The National Health Service will not survive in today's consumer-orientated world unless it puts patients "in the driving seat", Alan Milburn, the Secretary of State for Health, said.
His "modernise or die" message, in an interview with The Independent, came on the day he deepened the Government's relationship with the private health sector. From next year, 180,000 patients on waiting lists for more than six months will be allowed to have their operations in any NHS hospital or at a private centre.
"The NHS is a nationalised industry which has been controlled from Whitehall for 50 years, so the Government has always put the interests of the service rather than the patients first," Mr Milburn said. "That is what is going to have to change, and big time. Otherwise, in today's consumer society, the NHS will not be sustainable.
"I passionately believe it has got to be sustainable if we are going to have a decent and fair society."
What is needed, according to Mr Milburn, is nothing short of a cultural revolution that turns a "top-down, old-style state monopoly" on its head. "I don't believe the public will stand for public money being poured into the NHS without getting something out of it," he said. "All too often, the NHS adopts a take-it-or-leave-it attitude towards its consumers."
This week Mr Milburn has issued a series of announce-ments designed to stress the Government's commitment to NHS reform, including the decision that a Bupa hospital will become the first of 20 "express surgery" centres.
His timing is deliberate: there were fears in Downing Street and the Health Department that the "reform" message got lost when Gordon Brown made the issue the centrepiece of his pre-Budget report last week.
The buzz in Whitehall is that the Chancellor made a virtual takeover bid for Mr Milburn's empire and there are signs of tension between them. In a newspaper interview, Mr Brown perhaps let his true feelings for the Secretary of State show when he referred to him throughout as plain "Milburn." Mr Milburn did not respond in kind, talking about "Tony and Gordon" with a smile. But he hinted at the rather messy presentation of health policy since Mr Brown's draft Budget, which provoked criticism that the Chancellor prejudged the "debate" he launched by saying the NHS would continue to be funded from general taxation.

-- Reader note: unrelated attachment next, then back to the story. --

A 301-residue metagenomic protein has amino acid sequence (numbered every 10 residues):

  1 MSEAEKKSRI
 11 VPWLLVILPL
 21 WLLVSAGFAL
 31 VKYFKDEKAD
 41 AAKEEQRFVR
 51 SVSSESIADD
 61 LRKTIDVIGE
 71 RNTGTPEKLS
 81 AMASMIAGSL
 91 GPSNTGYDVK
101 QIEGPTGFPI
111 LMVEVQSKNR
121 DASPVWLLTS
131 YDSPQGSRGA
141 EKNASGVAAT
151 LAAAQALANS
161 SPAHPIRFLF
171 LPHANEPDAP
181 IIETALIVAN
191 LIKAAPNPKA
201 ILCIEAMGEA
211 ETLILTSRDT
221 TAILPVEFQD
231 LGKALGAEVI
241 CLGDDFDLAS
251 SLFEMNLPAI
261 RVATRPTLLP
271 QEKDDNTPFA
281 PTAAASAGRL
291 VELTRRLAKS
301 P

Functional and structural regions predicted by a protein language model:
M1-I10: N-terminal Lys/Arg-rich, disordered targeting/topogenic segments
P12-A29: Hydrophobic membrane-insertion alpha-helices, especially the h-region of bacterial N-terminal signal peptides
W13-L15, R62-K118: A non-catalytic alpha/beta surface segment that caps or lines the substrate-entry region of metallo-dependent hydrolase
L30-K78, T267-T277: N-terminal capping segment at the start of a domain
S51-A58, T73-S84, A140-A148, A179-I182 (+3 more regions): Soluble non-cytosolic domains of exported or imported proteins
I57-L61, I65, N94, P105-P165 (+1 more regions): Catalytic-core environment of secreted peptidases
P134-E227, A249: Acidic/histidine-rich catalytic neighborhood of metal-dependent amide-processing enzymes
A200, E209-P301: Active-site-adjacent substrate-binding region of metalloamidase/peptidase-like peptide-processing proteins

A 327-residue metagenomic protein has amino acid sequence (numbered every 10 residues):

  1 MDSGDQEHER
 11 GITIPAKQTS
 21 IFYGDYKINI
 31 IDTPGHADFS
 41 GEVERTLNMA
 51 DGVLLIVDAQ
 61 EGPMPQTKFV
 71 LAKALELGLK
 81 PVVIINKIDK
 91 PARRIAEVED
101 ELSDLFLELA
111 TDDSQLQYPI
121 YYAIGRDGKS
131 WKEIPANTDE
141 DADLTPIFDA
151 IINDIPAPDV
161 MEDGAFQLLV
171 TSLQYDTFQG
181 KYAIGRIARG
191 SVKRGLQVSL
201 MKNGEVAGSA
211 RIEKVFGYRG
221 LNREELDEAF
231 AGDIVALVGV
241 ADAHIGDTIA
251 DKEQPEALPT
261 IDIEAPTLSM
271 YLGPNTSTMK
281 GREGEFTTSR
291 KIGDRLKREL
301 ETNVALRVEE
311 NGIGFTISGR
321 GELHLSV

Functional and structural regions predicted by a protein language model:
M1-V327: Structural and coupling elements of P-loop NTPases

"The position is helpful because it allows a debate, in the Labour Party, too," Mr Milburn quipped in a gentle dig at Mr Brown. "We should have a debate, not least because the supporters of alternative funding systems have it too easy. We should be intellectually confident enough to take the battle to them."
The Treasury hints that it sees the use of the private sector as a stop-gap until the NHS is restored to full health. But Mr Milburn takes a different view, describing private-sector providers as a "member of the NHS family".
"This is not just a stop-gap," he explained. "If you are going to have a more responsible, choice-orientated system then you need more diversity and plurality. We should be candid about this: it is a relationship not just for the short term but the long term."
The Health Secretary is dismissive of the trade union attacks on his policy. "So what if someone is treated in a Bupa hospital?" he asked. "I understand that this is uncomfortable for some people [in the NHS]. But it is more uncomfortable for people waiting in pain for an operation."
There are also simmering tensions with the Treasury over whether there should be a special "health tax" to persuade people to pay the higher taxes needed for the NHS. The Treasury opposes earmarking taxes, or "hypothecation" as it is called in Whitehallese. The Health Department, predictably, is interested in anything that could boost its budget. The compromise could be that future tax rises are ring-fenced for health but the existing NHS budget is still funded from general taxation, which would suit the Health Department very nicely.
"There should be a debate," Mr Milburn said. "There are upsides and downsides to full hypothecation. But I am crystal clear about one thing: we need to build a bridge of trust between taxpayers paying for services and the services they they get, between what they put in and what they get out."
Some ministers try to adopt a low profile and keep the lid on their departments. That is not an option for Mr Milburn. He admits that reforming the NHS is "the biggest challenge facing the Government". But he is convinced only Labour can "save" the NHS it created, by sticking to the service's core values – a universal system, based on clinical need and free at the point of use.
As Labour embraces the use of private hospitals, he suspects the Tories will be left with a policy of asking people to "opt out" of the NHS by paying for private treatment. "We want people to choose to stay in the NHS," he said. "I don't believe you can create a One Nation Britain or a fairer society on the basis of a two-tier health care. That would be a tragedy for this country."Reuse content